Click here to go directly to the Ecology and Animals News Source

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Finding the Real Treasure of the Incas: Two New Frog Species From an Unexplored Region

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Inaccessibility and mysticism surrounding the mist-veiled mountains of the central Andes make this region promising to hide treasures. With an area of 2197 km2, most of the Llanganates National Park, Ecuador, is nearly unreachable and is traversed only by foot. However, fieldwork conducted by researchers from the Museo de Zoología at Catholic University of Ecuador resulted in the discovery of a more real and tangible gem: biodiversity.

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Termites: Asexual Succession Strategy

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A study led by the Laboratory Evolutionary Biology and Ecology of the Université libre de Bruxelles published in Proceedings of the Royal Society B, shows that the humivorous French Guianan termite Cavitermes tuberosus routinely practice asexual queen succession (parthenogenesis).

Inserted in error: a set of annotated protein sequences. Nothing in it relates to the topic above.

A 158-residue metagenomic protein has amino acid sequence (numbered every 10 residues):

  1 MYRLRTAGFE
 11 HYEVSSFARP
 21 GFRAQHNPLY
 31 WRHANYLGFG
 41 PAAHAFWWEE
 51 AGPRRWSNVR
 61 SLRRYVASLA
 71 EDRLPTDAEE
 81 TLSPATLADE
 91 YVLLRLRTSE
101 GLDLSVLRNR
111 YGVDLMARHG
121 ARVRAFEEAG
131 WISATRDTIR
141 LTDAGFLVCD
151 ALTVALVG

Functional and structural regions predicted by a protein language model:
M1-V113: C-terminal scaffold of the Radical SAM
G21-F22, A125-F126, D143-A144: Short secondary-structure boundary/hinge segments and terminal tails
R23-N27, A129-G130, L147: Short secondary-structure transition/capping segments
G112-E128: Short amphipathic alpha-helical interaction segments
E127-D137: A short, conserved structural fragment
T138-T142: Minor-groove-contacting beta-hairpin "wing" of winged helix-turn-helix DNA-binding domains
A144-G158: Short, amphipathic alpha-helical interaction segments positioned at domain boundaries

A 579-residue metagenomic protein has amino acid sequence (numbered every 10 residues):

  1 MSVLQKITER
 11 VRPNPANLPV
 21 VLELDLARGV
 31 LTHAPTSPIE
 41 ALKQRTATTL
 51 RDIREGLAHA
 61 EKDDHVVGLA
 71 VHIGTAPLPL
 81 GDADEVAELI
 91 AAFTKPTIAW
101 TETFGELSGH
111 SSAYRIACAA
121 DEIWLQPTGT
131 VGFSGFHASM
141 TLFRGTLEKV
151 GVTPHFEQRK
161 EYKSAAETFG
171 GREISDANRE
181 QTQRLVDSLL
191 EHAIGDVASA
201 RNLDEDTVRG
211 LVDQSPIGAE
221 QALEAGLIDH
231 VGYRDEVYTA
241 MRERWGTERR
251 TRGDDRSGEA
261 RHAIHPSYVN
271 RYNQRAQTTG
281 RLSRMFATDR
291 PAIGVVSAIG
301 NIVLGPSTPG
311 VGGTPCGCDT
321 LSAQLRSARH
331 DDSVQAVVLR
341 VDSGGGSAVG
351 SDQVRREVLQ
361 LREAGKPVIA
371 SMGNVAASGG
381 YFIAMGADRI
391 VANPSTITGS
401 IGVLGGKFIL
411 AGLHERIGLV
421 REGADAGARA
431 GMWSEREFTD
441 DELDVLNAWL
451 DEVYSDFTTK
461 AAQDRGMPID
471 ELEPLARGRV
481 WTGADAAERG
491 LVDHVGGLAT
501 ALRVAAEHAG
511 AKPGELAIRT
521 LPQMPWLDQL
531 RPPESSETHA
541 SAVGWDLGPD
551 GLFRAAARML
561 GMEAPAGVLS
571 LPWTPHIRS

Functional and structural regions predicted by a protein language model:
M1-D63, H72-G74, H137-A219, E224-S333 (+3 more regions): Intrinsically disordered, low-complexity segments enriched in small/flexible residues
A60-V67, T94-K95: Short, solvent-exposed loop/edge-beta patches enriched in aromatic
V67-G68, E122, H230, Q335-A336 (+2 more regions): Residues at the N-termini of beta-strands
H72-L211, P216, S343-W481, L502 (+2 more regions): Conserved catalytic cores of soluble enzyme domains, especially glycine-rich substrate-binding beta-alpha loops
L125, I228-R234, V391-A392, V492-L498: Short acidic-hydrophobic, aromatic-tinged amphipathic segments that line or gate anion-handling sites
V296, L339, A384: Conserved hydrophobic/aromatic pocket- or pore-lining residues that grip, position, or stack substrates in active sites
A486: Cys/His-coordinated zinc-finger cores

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Kodiak Bears Track Salmon Runs in Alaska

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A University of Montana graduate student's research on Alaskan brown bears and red salmon is the May cover story of the high-profile journal Ecology.

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Evolution Painted Onto Butterfly Wings

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Using a reverse paint-by-numbers approach, scientists have located another gene that controls the brilliant patterning of Heliconius butterfly wings. Led by former Smithsonian Tropical Research Institute (STRI) fellow Nicole Nadeau, the researchers identified variations in the gene that correspond to wing color and pattern variation in three different Heliconius species.

Life

Social and Behavioral Sciences

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Great Outdoors Month, June, Nature and religion, Nature and Spirituality, Congregations

Mother Nature and the Spiritual Side: Can Lovely Weather and Scenery Make a Difference?